This is my favorite book by Burroughs and it’s by far his most readable. I also favor the first two books in this cycle, The Place of Dead Roads and The Western Lands. I’ve read them all a few times now and I get a strong sense that he was trying to share his most important messages, life lessons and insights for those ready to receive. They are a history, a memoir and a blueprint for survival. Everything else is prelude and postscript.

    With Naked Lunch, The Wild Boys series, et al, he was focusing more on form and process. The Cities of the Red Night cycle is a work of epic modern mythology.

  2. nursemyra

    I tried reading a library copy of Naked Lunch once. I struggled to page 30 to find someone had written in pencil “I’m surprised you got this far”

    maybe I should try Cities of the Red Night

  3. jahsonic


    I believe you would like it, the Burroughs universe is opening itself up to me.

    Magick Mike,

    Have you started yet another new project? Congrats.


    Love the analysis:

    With Naked Lunch, The Wild Boys series, et al, he was focusing more on form and process. The Cities of the Red Night cycle is a work of epic modern mythology.

  4. John Coulthart

    This is also my favourite Burroughs novel, in fact I even considered doing an illustrated version some years ago–WSB lacks good illustrators–but have been more concerned trying to produce work of my own since then, none of which has yet seen the light of day. The UK edition was initially set to be published by my colleagues at Savoy Books but they lost that as a result of the collapse of a distribution deal with NEL which bankrupted the company.

    A shame Burroughs dropped the subtitle “A Boys’ Book” but it’s understandable that the publishers would be worried about the wrong impression that would give.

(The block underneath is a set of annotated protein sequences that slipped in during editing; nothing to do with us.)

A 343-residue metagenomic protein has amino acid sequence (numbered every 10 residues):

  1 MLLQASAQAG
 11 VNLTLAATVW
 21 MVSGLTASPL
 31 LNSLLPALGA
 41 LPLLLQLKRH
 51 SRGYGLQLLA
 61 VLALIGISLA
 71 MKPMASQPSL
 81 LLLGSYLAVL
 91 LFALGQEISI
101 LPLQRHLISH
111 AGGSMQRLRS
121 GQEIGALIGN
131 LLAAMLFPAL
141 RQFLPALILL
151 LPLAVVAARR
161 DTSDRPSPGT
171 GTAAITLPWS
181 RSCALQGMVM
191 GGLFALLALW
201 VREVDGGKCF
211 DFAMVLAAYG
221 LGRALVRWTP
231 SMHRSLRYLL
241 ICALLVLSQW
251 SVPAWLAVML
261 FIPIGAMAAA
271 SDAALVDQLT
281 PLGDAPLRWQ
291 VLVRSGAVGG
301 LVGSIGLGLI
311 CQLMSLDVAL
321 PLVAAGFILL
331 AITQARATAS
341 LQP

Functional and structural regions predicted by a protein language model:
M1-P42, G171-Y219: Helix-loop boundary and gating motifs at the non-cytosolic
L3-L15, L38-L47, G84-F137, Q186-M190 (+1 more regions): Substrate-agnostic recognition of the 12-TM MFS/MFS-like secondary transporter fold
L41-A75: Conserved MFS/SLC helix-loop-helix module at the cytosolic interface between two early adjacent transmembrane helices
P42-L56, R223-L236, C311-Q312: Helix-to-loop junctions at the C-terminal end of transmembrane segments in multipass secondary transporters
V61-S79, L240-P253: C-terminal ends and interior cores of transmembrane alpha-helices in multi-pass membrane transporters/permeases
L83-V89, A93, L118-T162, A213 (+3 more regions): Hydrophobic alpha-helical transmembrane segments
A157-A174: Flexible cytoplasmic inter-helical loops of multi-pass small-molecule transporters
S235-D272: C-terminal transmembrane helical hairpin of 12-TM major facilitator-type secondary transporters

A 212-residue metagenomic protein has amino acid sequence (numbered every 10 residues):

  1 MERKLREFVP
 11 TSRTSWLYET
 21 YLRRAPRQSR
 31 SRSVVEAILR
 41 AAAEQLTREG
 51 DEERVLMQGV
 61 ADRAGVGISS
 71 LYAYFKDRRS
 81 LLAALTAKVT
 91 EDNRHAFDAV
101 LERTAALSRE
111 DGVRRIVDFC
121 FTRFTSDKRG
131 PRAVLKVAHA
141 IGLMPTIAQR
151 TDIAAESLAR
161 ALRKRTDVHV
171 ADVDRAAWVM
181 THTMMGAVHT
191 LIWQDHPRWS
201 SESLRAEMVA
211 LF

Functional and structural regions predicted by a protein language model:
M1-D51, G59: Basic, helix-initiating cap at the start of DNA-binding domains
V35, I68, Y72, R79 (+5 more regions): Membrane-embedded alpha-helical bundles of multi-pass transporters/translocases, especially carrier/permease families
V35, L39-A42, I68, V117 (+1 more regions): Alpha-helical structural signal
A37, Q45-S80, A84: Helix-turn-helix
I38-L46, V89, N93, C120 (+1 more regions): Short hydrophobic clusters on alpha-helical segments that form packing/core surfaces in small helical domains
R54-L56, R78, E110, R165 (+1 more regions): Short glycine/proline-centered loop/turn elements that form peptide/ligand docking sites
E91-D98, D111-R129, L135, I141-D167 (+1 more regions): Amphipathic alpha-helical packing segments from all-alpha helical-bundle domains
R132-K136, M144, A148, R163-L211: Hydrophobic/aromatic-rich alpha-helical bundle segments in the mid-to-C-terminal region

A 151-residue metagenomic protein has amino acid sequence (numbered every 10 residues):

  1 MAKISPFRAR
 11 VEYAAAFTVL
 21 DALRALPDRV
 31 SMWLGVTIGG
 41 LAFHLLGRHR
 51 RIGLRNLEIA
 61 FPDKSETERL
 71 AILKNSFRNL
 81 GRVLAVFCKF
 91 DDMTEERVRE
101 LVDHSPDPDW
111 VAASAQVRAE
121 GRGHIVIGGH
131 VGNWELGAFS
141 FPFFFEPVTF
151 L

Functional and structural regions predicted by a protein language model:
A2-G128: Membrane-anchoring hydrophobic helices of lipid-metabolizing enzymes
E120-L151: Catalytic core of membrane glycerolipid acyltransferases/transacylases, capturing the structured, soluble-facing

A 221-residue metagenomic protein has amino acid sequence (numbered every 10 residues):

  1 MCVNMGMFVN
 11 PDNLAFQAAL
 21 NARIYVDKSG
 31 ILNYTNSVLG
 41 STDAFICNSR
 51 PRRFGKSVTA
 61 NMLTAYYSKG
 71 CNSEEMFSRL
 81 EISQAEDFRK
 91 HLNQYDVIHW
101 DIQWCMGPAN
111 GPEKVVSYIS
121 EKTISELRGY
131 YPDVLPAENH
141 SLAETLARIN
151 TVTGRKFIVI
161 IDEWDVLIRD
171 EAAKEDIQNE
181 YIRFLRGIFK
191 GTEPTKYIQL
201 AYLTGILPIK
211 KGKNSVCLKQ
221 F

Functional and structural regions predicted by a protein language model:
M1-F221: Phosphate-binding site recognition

BTW, Cities is the *first* of the loose trilogy along with Place of Dead Roads and Western Lands. Burroughs read passages from the latter on Material’s excellent Seven Souls album, an all-time favourite of mine.

  5. John Coulthart

    I did a few things playing around with porn photos, mainly Photoshop collaging. One of the things which made going further a waste of time was using copyrighted material which would raise problems even if someone (Creation Books, say) acquired the rights for a reprint. So the answer to the obvious question is, no, I don’t have anything I can show. 🙂

    I should have mentioned before that Malcolm McNeill produced the best illustrated Burroughs with his Ah Pook Is Here:

    Excellent work although his being a straight artist produces a preponderance of naked women which seem out of place in Burroughs’ hyper-masculine mythos. Burroughs approved these pictures apparently but in his earlier novels women are generally regarded as aliens, inimical beings, viruses and so on. Never objects of lust.

  6. Jamie F

    Hi everybody,
    just to let you know Malcolm McNeill has a show of the Ah Puch artwork
    at Salomon Arts Gallery, Tribeca, opening on 14th Nov and running until 14th Dec. Get yourselves down to the opening on the 14th and ask Malcolm all about his adventures with Bill Burroughs and the birth pangs of the graphic novel genre.
    Cheers my dears,
    Jamie F esq.